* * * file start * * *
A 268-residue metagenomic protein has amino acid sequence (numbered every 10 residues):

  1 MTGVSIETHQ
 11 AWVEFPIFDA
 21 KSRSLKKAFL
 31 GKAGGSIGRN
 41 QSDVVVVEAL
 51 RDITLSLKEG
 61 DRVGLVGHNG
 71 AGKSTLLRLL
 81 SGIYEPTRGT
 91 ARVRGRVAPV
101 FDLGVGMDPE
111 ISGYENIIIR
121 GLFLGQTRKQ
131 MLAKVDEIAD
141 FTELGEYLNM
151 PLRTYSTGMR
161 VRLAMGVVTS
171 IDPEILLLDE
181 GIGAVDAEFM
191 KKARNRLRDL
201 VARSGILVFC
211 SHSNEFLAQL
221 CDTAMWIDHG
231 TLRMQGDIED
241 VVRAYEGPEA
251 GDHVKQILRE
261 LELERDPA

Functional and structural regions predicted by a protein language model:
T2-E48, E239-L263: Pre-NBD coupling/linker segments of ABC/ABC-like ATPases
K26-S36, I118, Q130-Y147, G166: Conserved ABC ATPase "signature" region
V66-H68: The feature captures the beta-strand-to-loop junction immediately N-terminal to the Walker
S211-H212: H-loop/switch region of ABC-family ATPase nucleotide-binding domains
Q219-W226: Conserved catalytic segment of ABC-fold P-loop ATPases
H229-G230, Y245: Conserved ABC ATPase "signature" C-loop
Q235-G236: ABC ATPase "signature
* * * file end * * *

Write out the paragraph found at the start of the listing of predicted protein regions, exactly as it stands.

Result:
A 268-residue metagenomic protein has amino acid sequence (numbered every 10 residues):